SLAM – simultaneous localisation and mapping – is a technique robots use to build a map of their environment, ascertain where they are within the map and assess whether they’ve been to a particular location before. It’s an incredibly important technique within navigation research, so important in fact that we currently have a team focusing on the topic.
We’ve interviewed two PAL Robotics interns, who are spending their six month placements helping to develop and test new approaches to SLAM. First up is Robotics Masters student from University of Genoa (Italy), Elena Rampone, who has kindly volunteered to answer our questions and explain how her research into loop closure and place recognition may help a robot recognise its environment.
This may be an impossible task, but how would you describe SLAM in less than 50 words?
A robot navigating in an environment needs to keep track of its movements by estimating its current position, building an internal map of the environment and recognising if it has already visited a particular place. This is SLAM. The estimations are performed by analysing data acquired by the robot’s sensors.
What exactly are you working on?
My project can be broken down into two steps. The first consists of adapting the company’s place-recognition framework, based on the Bag of Words algorithm, to 3D point clouds. Point clouds provide a 3D depiction of the world and are characterised by a compact descriptor, which allows us to efficiently compare them.
The whole system is ROS-based and tested using the Kitti dataset, a widely-used outdoor dataset of point clouds acquired by a Velodyne sensor.
[Image: a point cloud]
When the robot moves, the descriptors characterising new observations of the environment are inserted into a database that stores information about all the places the robot is visiting. The system continuously checks if a new observed cloud is similar to an antecedent one by comparing its descriptor with those present in the database and then selecting the corresponding clouds.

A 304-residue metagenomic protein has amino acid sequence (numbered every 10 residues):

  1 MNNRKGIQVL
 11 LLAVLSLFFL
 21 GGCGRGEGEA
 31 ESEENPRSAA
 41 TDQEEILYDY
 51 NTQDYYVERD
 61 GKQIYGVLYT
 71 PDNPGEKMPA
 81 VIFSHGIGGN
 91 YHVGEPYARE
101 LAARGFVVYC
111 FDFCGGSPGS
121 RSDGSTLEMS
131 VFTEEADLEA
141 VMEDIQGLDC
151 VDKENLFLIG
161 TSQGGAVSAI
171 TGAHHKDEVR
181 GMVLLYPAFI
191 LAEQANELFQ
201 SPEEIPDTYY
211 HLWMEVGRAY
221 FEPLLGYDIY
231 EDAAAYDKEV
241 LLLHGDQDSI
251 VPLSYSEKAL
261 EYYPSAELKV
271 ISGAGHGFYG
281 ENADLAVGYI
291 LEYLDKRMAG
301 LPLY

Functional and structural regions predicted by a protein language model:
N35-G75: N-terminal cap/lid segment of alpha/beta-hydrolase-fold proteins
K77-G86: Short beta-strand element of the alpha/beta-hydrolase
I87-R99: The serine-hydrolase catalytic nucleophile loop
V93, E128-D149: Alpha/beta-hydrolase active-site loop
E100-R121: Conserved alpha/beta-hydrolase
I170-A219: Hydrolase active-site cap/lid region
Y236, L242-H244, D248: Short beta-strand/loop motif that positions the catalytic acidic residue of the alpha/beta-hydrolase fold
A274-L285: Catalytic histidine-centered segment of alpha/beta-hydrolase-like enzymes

[Image: loop closure]
After the system selects the candidate clouds, it is necessary to assert whether the robot has returned to a previously visited location and, if so, estimate the relative transformation between the two clouds in order to update the position of the robot (loop closure).
The second step involves using the Iterative Closest Point (ICP) algorithm – a method that iteratively matches points between two clouds in order to find the relative transformation that minimizes an error measure. Any candidate clouds that correctly converge with ICP are selected as correct loop closures. The estimated pose will then be used to update the robot’s position.
What are the next steps in your research?
I’ve already been interning at PAL Robotics for five months, so I’m coming to the end of my project. For the final few weeks I plan to keep testing system performance by using different methods to extract point cloud features, in order to identify the one that works best. I’m testing both the place-recognition and loop closure elements to ensure the end result is robust and – most importantly – useful for the PAL Robotics team.
I know you can’t give too much away, but are the results in line with what you expected?
With the help of open source libraries, I could come to a suitable trade-off between recognition accuracy and execution speed by comparing many different configurations in a semi-automated fashion. The results will allow me to deploy the solution on a TIAGo robot for real-world testing.
What have been the highlights so far?
My first major highlight was when I tested the ICP algorithm on a sequence of clouds and saw that it was correctly estimating the relative displacement between them and could also align them. But the most important moment was when the place-recognition system started working, as it’s a huge milestone in my internship.